To some powertrain aficionados, the sound of a whistling turbocharger pushing air through a small-displacement 4-cyl. engine is merely an unpleasant whine.

Mann+Hummel USA Inc. has a new product to cancel out that turbo whine — at least for the driver. At the World Congress, the German supplier exhibited a compact, lightweight component soon to be marketed as the “symposer.”

The purely mechanical device, made up of four chambers, attaches directly in front of the throttle body. A movable flap senses pulsations generated when the engine vibrates due to acceleration.

As the flap moves, via a spring-mass system, it changes the high-frequency whistle of the turbocharger to the more muscular tone that is the natural byproduct of the combustion process.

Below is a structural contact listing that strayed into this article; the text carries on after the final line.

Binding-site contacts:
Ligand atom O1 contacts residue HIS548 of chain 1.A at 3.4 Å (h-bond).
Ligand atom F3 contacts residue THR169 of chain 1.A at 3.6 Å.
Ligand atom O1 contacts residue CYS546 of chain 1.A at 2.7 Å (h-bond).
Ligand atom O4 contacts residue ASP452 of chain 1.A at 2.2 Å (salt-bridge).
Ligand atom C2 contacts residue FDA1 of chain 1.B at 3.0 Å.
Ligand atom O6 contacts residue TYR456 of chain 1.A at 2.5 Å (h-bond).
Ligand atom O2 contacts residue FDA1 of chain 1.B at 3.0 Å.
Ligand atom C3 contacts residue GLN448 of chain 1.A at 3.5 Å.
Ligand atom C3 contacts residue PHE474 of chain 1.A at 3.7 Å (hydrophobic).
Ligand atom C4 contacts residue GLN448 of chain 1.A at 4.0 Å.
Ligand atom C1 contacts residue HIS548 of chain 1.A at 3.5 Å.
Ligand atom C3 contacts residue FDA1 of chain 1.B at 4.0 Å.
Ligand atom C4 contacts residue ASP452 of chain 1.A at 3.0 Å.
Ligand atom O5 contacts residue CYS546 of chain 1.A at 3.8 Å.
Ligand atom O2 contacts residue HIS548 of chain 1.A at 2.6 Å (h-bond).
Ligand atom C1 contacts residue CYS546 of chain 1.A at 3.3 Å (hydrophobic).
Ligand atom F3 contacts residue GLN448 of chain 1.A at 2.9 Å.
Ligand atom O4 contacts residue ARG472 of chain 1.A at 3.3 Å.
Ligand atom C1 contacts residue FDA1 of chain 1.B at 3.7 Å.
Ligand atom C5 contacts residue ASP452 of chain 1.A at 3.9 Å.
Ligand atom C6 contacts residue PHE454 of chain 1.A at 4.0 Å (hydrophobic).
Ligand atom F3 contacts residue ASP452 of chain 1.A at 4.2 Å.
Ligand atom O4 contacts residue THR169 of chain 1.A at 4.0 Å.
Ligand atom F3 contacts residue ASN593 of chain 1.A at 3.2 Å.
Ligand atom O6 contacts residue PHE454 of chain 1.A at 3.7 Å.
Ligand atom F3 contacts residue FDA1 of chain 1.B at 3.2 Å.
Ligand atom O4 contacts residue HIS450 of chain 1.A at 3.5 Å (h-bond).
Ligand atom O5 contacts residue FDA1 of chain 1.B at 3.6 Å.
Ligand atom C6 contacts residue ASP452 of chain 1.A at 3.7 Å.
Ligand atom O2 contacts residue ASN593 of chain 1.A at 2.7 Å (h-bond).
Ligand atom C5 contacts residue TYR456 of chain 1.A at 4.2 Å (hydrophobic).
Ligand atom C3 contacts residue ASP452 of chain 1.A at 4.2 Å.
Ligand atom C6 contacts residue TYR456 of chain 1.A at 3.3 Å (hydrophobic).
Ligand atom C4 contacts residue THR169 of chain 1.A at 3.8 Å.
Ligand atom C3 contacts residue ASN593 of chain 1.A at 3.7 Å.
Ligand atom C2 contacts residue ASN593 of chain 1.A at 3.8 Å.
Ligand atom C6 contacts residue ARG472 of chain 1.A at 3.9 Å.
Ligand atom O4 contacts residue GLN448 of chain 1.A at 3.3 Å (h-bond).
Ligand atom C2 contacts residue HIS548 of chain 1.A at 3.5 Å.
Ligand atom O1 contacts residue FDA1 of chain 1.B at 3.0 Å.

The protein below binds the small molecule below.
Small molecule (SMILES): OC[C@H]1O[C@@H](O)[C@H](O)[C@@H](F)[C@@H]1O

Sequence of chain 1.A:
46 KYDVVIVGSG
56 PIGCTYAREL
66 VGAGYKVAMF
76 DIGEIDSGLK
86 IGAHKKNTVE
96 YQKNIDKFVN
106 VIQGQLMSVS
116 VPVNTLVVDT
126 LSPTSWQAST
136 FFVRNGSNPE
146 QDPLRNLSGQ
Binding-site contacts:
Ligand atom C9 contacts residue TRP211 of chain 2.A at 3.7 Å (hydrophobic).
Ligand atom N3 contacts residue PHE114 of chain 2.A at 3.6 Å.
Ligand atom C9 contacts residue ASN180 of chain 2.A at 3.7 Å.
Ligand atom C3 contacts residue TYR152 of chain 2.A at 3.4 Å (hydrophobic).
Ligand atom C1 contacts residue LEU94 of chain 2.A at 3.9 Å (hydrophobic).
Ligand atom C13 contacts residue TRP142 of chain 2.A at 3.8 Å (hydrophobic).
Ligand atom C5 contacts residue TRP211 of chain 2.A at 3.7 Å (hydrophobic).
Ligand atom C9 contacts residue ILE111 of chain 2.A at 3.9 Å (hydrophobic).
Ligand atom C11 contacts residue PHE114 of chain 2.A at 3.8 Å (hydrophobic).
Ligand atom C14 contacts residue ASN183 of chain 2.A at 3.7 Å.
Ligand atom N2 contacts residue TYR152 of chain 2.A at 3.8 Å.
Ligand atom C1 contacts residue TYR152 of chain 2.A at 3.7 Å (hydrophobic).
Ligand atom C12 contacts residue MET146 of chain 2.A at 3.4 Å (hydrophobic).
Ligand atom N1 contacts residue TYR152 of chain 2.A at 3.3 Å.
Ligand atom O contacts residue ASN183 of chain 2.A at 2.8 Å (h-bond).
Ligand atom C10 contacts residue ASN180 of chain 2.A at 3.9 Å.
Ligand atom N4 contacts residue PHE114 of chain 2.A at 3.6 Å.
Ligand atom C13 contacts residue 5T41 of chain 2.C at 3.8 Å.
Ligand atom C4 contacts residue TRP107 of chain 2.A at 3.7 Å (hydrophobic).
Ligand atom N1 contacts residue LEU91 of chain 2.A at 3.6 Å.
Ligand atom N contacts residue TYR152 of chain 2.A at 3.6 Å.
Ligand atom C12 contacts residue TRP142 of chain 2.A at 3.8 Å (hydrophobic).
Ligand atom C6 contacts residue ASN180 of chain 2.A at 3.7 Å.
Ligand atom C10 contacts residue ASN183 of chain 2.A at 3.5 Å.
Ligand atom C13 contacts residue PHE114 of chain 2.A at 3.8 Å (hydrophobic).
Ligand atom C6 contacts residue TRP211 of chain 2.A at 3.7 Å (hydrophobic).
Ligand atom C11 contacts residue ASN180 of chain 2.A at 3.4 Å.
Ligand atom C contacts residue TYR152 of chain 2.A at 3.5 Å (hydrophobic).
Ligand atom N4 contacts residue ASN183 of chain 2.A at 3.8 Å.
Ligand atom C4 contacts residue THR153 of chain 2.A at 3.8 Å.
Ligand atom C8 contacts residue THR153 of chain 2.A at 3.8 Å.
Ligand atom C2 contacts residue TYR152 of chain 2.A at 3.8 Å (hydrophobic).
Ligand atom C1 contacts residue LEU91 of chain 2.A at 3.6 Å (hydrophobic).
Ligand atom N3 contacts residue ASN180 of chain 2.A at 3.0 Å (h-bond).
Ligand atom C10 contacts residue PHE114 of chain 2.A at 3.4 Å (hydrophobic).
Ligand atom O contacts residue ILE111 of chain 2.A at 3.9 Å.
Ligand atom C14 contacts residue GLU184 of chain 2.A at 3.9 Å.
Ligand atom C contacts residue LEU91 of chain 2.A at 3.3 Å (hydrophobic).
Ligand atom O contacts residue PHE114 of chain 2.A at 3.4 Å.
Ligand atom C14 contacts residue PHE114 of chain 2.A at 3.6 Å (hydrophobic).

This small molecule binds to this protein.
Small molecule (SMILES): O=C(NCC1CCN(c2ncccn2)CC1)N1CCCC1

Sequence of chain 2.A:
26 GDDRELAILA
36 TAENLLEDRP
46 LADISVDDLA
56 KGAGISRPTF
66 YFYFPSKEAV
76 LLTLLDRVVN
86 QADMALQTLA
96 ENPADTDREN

That sound is carried through the outlet chambers of the symposer through the partition wall into the passenger compartment, through a sound pipe.

“You can attenuate the sound and make your engine sound like a throaty, high-performance V-6,” Mann+Hummel's John Baumann says. The supplier collaborated with Ford Motor Co. and DaimlerChrysler AG in developing the symposer.

Baumann declines to attach a price to the technology but says it costs significantly less than electronically controlled active noise-cancellation devices currently available.

This year, the symposer is standard on the ST sport version of the Ford Focus in Europe, powered by a 2.5L 5-cyl. turbocharged gasoline engine from Volvo Cars.

Mann+Hummel also demonstrates a hydrocarbon trap that meets California Air Resources Board requirements for partial zero emission vehicles.